Many Australians are denied good access to broadband. For them government action along the lines proposed is a good idea and would pay social dividends. The cost-benefit studies that have been done overseas find that it's the ubiquity of broadband rather than its speed that brings the benefits. That's why neither the US nor the UK - two countries to which we normally compare ourselves, are planning to rip out their existing wires and replace them with faster ones.

If asked, Australia's Productivity Commission would most likely find the same thing. And it would explain the meaning of the term "opportunity cost".

Spending tens of billions of dollars one thing means it can't be spent on another. Some say it's the only important concept in economics. Tying up tens of thousands of construction workers ripping out and replacing what we have necessarily means they won't be available to build wind farms or desalination plants or something else we might regard as more important.

The reason the Productivity Commission isn't being asked is that promoters of the NBN are afraid of the answer.

They tell me things that make me want to weep: "I used to work in a mechanics shop. We frequently had people telephone and describe their problem then try to order the correct parts. Imagine if, instead of dialing in, the customer could 'screen in' and show us exactly the motor and their problem." Gee they could do that now, with a webcam and access to even rudimentary broadband.

How about telemedicine, which can happen and is happening now through hospitals connected directly to fibre, without the need to put a fibre into almost every house. Electronic health records don't even need the NBN, yet our government is happy to parade around reports pretending they would be one of the benefits of the NBN.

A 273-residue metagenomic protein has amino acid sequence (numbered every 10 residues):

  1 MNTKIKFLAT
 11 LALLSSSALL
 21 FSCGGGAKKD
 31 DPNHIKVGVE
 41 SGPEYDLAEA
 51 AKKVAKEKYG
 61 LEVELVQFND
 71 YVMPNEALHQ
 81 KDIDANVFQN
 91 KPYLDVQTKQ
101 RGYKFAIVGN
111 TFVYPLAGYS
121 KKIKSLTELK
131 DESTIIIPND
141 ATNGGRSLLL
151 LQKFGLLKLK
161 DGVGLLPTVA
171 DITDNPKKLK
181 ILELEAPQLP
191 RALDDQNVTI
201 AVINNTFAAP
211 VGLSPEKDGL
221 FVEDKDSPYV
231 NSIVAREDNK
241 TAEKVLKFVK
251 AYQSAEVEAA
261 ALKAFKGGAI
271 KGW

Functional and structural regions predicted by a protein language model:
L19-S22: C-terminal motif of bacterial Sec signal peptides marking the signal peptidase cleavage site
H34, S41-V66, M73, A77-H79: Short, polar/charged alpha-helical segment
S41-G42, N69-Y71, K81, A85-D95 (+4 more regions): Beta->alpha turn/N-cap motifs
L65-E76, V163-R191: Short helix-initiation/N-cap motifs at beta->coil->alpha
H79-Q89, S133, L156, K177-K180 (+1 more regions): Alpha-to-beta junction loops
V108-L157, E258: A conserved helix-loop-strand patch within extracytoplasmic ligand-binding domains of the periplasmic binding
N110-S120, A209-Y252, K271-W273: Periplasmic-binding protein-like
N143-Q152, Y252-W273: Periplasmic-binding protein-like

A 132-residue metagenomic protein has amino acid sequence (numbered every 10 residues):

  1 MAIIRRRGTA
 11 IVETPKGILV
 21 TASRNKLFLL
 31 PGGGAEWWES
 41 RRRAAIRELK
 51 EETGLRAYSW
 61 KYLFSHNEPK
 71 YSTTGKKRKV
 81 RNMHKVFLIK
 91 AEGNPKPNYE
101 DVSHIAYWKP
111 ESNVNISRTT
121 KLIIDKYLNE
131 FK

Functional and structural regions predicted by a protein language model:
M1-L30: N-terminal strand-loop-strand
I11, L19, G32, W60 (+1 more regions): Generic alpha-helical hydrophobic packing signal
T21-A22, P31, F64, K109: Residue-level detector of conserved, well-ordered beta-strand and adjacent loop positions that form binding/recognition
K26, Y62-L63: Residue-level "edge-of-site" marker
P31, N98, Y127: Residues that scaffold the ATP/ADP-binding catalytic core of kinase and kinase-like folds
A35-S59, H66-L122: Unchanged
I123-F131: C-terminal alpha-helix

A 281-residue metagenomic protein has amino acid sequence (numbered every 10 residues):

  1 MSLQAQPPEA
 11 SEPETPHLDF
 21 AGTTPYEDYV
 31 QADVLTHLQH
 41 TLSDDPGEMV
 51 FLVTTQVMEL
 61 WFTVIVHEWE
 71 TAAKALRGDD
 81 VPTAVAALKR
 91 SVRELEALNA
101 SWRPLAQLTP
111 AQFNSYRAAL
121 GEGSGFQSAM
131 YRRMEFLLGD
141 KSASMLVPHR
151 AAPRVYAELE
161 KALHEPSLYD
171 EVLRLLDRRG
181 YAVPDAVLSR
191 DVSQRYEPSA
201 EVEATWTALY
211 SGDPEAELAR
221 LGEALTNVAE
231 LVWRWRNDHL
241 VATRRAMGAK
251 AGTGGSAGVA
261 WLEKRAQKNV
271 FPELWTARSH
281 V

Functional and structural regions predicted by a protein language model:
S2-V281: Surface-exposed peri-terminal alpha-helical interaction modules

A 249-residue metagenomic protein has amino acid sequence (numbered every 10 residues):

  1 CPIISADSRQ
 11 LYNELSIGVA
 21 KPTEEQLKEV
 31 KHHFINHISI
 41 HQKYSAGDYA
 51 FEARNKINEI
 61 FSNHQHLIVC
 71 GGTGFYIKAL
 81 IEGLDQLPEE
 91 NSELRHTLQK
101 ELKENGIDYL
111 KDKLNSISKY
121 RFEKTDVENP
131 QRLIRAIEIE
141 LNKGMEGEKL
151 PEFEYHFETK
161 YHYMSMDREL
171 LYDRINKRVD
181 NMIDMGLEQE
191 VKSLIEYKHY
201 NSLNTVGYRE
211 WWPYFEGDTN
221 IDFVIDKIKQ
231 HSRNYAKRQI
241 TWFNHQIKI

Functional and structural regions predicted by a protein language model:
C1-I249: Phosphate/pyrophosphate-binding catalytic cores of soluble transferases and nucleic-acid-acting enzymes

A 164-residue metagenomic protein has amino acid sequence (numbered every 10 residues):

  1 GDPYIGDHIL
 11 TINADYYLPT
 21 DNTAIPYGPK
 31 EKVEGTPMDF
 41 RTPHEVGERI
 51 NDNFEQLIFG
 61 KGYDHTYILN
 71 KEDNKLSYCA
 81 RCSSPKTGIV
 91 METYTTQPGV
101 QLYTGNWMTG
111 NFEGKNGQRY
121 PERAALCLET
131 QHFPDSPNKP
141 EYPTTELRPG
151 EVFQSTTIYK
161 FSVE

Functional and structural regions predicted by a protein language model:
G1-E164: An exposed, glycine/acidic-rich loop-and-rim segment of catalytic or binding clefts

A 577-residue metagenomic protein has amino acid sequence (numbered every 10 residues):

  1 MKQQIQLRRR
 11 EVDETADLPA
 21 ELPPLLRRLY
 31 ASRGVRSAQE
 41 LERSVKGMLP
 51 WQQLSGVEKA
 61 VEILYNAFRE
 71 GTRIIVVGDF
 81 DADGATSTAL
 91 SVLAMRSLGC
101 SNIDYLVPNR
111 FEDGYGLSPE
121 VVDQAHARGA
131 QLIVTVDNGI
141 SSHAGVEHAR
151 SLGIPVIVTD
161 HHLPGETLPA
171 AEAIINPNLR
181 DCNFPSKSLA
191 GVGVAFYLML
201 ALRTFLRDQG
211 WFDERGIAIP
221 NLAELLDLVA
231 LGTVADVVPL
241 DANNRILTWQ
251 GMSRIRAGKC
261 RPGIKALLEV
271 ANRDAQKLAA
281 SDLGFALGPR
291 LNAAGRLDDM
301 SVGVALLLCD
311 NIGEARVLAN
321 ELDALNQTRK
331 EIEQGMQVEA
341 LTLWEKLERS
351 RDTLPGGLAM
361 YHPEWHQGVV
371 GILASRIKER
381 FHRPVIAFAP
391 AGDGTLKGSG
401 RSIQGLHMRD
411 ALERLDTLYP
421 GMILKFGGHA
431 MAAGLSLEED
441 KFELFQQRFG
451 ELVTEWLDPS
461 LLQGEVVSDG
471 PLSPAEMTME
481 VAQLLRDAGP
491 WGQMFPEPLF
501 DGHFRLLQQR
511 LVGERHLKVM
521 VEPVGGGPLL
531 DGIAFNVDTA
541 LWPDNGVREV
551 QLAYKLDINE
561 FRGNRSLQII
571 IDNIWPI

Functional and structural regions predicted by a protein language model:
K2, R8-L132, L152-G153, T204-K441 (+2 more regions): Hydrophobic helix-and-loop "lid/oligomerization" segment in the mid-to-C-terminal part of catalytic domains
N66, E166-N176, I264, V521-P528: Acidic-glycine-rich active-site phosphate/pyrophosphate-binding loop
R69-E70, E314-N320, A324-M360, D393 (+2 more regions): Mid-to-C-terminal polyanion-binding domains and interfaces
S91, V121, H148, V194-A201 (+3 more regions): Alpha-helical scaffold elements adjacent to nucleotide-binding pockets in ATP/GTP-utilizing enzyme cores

Many Australian businesses are already connected to fibre. Many more could be if they paid for it, or moved down the street. Households - quite rightly - often can't see the need, even in Tasmania where the introductory wholesale price is close to zero, making the retail price unrealistically competitive.

I am not saying that fast internet is bad, just as I would never say fast air travel is bad. But there's a museum in Britain where tourists can sit inside and touch the last Concorde. The fastest passenger plane ever was a massive government project conceived in the absence a cost-benefit study. Its benefits never approached its costs.

In a sane world we would ask questions before jumping to answers. It is what Labor promised when it said its decisions would be evidence-based. Instead our Communications Minister is behaving like a shark moving in for the kill. His eyes are clouding over.

As his Shadow Malcolm Turnbull plaintively asked yesterday, "if the NBN is the answer, what was the question?"

Published in today's SMH and Age

Peter Costello today: "You might think someone would look at whether it would work before spending $43 billion. You might even wonder what else could work with $43 billion."

Malcolm Turnbull today: "Governments deal with scarce resources – your taxes – and they owe it to us to rigorously prioritise and analyse the projects on which those taxes are spent."

Related Posts

. The NBN is a slowly unfolding disaster

. What passes as cost-benefit analysis of the NBN

. We're spending a fortune on new wires, we'll disconnect the ones you have

. Questions for the NBN cheer-squad